Gregg Ostrowski
Executive CTO, Cisco AppDynamics

Read the blog by Gregg Ostrowski: Here's What It Takes to Be an Elite IT Leader in 2022

Providing comprehensive cloud application visibility and performance management will be essential for customers this upcoming year as they look for providers with offers that enhance scalability and security. We'll also see cloud providers increase their investments in 5G edge computing to support the increased interest around APM as it will provide higher peak data speeds, providing valuable real-time insight into their application's performance and their end users' digital experiences.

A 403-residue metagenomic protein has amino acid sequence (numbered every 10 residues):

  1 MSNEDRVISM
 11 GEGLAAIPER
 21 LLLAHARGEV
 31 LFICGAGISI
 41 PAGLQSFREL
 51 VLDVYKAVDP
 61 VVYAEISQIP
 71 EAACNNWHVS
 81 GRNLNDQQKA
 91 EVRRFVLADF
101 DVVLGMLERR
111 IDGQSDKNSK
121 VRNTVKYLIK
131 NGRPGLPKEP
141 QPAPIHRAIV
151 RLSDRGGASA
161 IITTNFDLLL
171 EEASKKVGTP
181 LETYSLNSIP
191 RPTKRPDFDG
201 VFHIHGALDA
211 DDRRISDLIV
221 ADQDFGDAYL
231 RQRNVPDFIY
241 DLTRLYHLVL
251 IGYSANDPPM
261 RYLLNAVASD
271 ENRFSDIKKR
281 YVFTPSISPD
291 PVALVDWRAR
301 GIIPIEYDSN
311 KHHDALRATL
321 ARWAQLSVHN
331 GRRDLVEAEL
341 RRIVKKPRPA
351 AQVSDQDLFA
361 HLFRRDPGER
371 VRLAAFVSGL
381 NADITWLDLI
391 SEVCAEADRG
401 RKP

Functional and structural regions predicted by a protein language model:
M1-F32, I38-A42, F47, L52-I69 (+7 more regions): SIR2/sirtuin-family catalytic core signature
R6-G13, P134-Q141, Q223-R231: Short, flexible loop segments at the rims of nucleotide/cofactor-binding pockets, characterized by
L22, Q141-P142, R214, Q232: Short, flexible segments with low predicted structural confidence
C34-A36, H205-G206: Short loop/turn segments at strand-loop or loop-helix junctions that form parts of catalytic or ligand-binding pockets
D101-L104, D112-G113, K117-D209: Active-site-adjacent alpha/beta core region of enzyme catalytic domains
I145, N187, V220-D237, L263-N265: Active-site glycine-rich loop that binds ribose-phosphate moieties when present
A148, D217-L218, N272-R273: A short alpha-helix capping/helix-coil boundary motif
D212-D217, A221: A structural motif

Ashvin Kamaraju
CTO and VP Engineering, Thales Cloud Protection & Licensing


Application teams, including DevOps and SRE teams, will leverage observability to look both at application uptime and performance (with APM observability), and internet network (with IPM observability) as most organizations will realize monitoring the internet stack (CDNs, routing, DNS, SD-WAN, SASE, ISPs, etc.) is an absolute necessity to ensure uptime and performance.”
Mehdi Daoudi
CEO and Founder, Catchpoint

Read the blog by Mehdi Daoudi: For a 360-Degree View of the Customer, Combine Active and Passive Observability

Observability is becoming a standard practice across the industry and a key investment area, which will continue into 2023.
Alois Reitbauer
Chief Technology Strategist, Dynatrace